At the receiving end for six straight rounds, Torres’ saving grace, last night, was Galle’s apparent lack of punching power. As former world champ Bob Foster might’ve said, if he’d been there, “Man, neither one of ‘em can bust a grape.”

The lack of pop made the sparring session more of a dance routine, with Galle having a ridiculously easy time of fox-trotting around the ring, peppering the seasoned vet with straight lefts and jabs.

Torres closed the gap once or twice, but his straight rights had no effect on Galle, who kept to plan for the entire fight. Unable to make a brawl of it with Galle, Torres continued to walk into Galle’s glove up until the final bell.

A ridiculous win for Galle was outdone by the ridiculous scoring: Two judges might’ve been asleep, scoring it 59-55 and 58-56 for Galle while the third one was positively comatose, somehow seeing Torres the winner, 58-56.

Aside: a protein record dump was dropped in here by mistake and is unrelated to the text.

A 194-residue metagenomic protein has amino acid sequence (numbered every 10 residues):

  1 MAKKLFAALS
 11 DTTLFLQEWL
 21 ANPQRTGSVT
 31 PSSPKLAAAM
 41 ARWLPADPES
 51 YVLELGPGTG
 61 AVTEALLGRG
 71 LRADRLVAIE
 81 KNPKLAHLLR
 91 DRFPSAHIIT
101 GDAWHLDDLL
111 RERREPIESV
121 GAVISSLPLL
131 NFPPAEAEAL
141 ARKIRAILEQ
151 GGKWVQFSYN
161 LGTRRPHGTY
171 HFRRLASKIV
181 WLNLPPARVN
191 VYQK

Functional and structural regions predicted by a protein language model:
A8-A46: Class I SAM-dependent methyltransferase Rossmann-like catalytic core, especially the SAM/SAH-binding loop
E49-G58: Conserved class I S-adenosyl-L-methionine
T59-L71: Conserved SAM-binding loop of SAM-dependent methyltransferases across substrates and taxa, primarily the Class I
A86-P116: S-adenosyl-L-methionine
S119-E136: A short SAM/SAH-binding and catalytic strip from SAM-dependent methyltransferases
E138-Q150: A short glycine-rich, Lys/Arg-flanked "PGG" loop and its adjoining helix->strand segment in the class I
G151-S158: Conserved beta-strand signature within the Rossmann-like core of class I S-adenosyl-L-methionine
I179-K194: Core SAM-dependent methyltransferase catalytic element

NewMexicoBoxing had every moment of every round for Galle, 60-54.

www.fightwireimages.com www.fightwireimages.com www.fightwireimages.com www.fightwireimages.com www.fightwireimages.com

Crespin loses debut

In the opener, amateur standout, pro debuting Amanda Crespin (0-1) left the local crowd disappointed after losing to fellow debuter Nohime Dennison (1-0).

Dennison, trained by Mike Winkeljohn, overcame a huge disadvantage in experience to outwork and outland Crespin.

Dennison made a fight of it in the first, coming at Crespin, who remained patient and calm, counterpunching cleanly. In the second, however, Crespin waited too long while Dennison took the fight to another level, jabbing, moving and landing rights on Crespin.

Round three was close, Crespin showing more aggression but Dennison controlling the space, moving and jabbing. Crespin landed her best shot – a big right - in the fourth, but it was Dennison’s workrate that awarded her the win.

The judges ranged from 40-36 to 39-37 to 38-38, making Dennison winner by majority decision. NewMexicoBoxing had it three rounds to one, for Dennison.

www.fightwireimages.com www.fightwireimages.com www.fightwireimages.com www.fightwireimages.com www.fightwireimages.com

 


2009 by Fightnews.com.